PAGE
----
Aylesbury man to lead relay leg of 1,200 mile climate change awareness walk

Adam will pass through his hometown while campaigning for greater awareness of the effects climate change has on the poorest communities.

Friday, 13th August 2021, 1:24 pm

A man from Aylesbury has been tasked with leading one leg of a 1,200 mile march campaigning for greater climate change awareness.

Adam Eveleigh, will be the lead walker as the march passes through St Albans, Hemel Hempstead, Tring, Aylesbury and Brill.

In total, hundreds of walkers will trek from Cornwall to Glasgow promoting environmental causes.

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Aylesbury's Adam Eveleigh and Bishop Alan Smith

Cornwall and Glasgow were chosen as the start and finish point of the walk for their extra significance being the venues for the G7 and COP26.

The first walk started way back on June 14 following the G7 summit and is scheduled to last until October 30.

The event has been organised by the Young Christian Climate Network, a majority of campaigners are under 30.

The group wants to lobby world leaders and organisations into impacting change that will improve their generations' lives and those that follow.

Colette Joyce

Adam said: “The relay has been an absolute joy to be a part of, it’s been amazing to meet and walk with so many different people and the welcome from churches and local organisations who have gone out of their way to greet us, support us and get involved has been incredible.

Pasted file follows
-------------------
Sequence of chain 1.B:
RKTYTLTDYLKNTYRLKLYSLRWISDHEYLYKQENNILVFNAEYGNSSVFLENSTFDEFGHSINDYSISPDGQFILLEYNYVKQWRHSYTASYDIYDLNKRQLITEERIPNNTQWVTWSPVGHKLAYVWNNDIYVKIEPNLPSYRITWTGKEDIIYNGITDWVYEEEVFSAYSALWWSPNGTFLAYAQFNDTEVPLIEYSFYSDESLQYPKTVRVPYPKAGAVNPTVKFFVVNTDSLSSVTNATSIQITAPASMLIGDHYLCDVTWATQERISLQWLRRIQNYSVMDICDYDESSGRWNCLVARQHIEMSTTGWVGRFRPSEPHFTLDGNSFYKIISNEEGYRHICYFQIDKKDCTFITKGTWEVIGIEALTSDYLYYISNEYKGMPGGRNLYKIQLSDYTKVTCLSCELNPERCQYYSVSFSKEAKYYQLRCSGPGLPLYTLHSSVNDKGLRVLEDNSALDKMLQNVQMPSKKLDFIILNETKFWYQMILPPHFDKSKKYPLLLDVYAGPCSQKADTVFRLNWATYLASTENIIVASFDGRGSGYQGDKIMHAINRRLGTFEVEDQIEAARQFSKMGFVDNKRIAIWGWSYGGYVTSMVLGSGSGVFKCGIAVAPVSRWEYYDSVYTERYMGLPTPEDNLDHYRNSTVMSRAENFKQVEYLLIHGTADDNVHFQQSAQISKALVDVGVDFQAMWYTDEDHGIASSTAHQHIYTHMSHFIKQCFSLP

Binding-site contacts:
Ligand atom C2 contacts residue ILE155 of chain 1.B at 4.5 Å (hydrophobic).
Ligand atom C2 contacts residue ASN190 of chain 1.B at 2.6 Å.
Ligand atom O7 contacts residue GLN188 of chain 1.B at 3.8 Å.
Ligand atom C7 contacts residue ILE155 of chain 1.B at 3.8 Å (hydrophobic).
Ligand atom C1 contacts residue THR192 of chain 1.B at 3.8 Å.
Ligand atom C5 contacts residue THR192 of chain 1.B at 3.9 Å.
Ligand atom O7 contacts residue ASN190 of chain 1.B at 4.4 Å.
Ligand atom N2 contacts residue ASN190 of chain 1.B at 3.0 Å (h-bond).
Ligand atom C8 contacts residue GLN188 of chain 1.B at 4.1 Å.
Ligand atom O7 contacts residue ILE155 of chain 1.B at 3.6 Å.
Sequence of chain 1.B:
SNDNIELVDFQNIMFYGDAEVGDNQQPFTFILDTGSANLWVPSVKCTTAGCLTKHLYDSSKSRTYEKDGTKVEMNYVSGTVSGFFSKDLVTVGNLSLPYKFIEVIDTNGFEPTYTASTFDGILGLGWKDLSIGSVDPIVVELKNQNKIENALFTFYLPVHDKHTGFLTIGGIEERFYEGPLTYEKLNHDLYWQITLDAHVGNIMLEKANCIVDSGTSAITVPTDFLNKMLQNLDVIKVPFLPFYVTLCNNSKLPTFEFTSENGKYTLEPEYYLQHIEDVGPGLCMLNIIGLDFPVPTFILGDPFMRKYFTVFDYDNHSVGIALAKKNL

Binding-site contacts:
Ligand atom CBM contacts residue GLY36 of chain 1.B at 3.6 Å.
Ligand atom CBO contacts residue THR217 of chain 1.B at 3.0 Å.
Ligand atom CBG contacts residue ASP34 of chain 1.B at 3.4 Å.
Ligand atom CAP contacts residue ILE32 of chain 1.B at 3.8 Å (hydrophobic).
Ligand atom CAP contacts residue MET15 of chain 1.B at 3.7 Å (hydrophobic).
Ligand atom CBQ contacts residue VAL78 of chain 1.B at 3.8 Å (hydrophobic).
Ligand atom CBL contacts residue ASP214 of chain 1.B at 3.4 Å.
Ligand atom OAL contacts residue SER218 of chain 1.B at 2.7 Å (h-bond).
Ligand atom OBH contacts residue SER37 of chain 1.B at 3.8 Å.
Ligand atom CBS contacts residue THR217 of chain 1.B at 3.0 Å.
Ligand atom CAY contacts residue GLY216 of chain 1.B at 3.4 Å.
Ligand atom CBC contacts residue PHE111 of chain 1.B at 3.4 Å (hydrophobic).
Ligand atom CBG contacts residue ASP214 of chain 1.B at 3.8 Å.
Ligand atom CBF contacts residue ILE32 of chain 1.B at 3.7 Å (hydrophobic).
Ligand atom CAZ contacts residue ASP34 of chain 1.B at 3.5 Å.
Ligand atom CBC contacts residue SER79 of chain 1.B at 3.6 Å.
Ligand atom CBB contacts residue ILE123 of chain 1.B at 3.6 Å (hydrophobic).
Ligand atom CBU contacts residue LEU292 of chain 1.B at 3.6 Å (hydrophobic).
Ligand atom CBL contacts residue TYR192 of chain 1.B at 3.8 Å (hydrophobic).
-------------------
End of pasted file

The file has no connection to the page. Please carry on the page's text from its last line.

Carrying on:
“It has been a privilege to carry forwards the clear message we have received along the way that the people of Borehamwood, Watford, St Albans and elsewhere stand with our global

neighbours who are disproportionately suffering the effects of climate change, collectively standing up for justice and calling on our government to act.”

Adam's route finishes on August 15 in Oxford, today (August 13) he travels from Tring to Aylesbury, tomorrow the group set off from Aylesbury to Brill.

One parish joining the walk is St Bartholomew’s Church in St Albans. Teresa Clarke, a layperson from the church said: ";How important and uplifting this Relay is to show the country and the world that people care about the world and the environment.

"And meeting today in St Albans has been a great ecumenical opportunity for the local churches to come together."

Colette Joyce, justice and peace coordinator for the Roman Catholic Diocese of Westminster, added: "Walking through the Hertfordshire countryside has really helped me appreciate God's gift of creation that we're trying to protect.

"I want to support the Young Christian Climate Network as they have a strong vision of climate justice and a particular emphasis on climate finance that is extremely urgent and

necessary."

A spokesperson for the christian group concluded: "With both the G7 and COP hosted by the UK this year, Britain is in a unique position to set the tone for the discussions between world leaders.

"Prime Minister Boris Johnson can use these meetings to put pressure on the international community to pursue an agenda centred on climate justice.

"Many of the world’s poorest are facing the double threat of a global pandemic and the ongoing effects of climate change through extreme weather events such as floods and

droughts.

"While governments in the Global South try to fund relief measures from domestic budgets, they are saddled with crippling debts from both governments and banks.

"The UK’s pivotal role as host to the G7 and COP offers the opportunity to push for an inclusive green and just economic recovery plan which addresses the impacts of Covid, debt and climate change."

More information on the walking campaign is available online here, volunteers can sign up to join sections of the relay.